Activision Blizzard: Microsoft promises that future Call of Duty will not be Xbox exclusives

Microsoft is about to buy Activision Blizzard for nearly $70 billion. To reassure the competition authorities, the Redmond firm unveils a series of commitments for its future games and its online store. She says that the new acquisitions will not be exclusive to Xbox consoles.

Microsoft struck a blow in January by announcing the acquisition of Activision Blizzard for almost 70 billion dollars. A monstrous operation that will change the face of the video game industry. It will obviously be scrutinized very closely. by various anti-competitive authorities around the world.

To reassure these various authorities, Brad Smith of Microsoft published a blog post in which it reveals its commitments for the future. Many points are mentioned, but the most important revolve around the management of the online store of the Redmond firm.

Microsoft agrees not to engage in unfair competition

Once Activision Blizzard is owned by Microsoft, the American company will be a behemoth that will leave little room for competition, which can be worrying. It is therefore committed to continuing to release its games, in particular Call of Duty, on consoles other than Xbox :

“To be clear, we will continue to release Call of Duty and other Activision Blizzard games on PlayStation for the duration of the agreement between Sony and Activision. We are also committed to Sony to release them beyond the date specified in the existing agreement so that fans can continue to enjoy their favorite game. »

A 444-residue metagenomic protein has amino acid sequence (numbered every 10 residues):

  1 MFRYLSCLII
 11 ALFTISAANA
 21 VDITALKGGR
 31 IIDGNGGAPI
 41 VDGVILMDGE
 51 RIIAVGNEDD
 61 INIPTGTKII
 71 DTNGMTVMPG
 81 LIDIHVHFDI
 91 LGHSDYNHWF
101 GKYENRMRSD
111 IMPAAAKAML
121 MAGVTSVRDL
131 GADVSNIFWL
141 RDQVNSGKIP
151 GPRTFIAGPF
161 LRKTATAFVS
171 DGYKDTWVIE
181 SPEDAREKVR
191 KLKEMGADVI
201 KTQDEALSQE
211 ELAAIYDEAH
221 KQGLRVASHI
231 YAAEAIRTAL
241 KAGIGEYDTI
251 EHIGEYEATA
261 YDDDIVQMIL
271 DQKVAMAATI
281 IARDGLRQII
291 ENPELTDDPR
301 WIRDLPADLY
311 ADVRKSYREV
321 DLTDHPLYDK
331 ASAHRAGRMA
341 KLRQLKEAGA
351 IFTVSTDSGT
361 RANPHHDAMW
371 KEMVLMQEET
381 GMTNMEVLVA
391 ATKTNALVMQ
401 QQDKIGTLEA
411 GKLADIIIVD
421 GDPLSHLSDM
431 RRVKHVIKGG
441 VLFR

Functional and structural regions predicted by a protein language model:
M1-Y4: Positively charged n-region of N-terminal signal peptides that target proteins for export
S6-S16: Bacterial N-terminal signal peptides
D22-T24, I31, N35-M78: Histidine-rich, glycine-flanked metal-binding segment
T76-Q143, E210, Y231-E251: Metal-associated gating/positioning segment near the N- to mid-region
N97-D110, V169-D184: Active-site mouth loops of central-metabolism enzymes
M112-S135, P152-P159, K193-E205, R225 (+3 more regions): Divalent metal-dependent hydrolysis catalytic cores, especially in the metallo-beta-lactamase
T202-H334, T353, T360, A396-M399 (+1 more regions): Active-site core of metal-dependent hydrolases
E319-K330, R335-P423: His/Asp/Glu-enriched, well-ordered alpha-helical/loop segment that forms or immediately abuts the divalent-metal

Read also – Warcraft is coming to Android and iOS, can Blizzard upgrade the license?

More than that, Microsoft is also committed compared to its online store. Brad Smith thus reveals many rules that the Redmond firm will apply in the future. Here are the most important:

  • The ability for all developers to access the Xbox app store as long as they follow the rules.
  • Microsoft is committed to continuing to respect users’ personal data and not to use it to compete with applications from other developers.
  • Third-party apps will be treated equally to Microsoft apps
  • Microsoft will not force developers to use its payment system for in-app purchases (like Apple does, for example)
  • Developers will be able to continue to communicate directly with their customers without necessarily going through Microsoft.

Short, Microsoft makes strong commitments to defuse upstream all the sensitive points that competition regulators could reproach him for. As a reminder, the acquisition of Activision Blizzard was certainly announced last month, but it will not be effective before 2023, if the regulatory commissions do not see any drawbacks, of course.

Source: Microsoft

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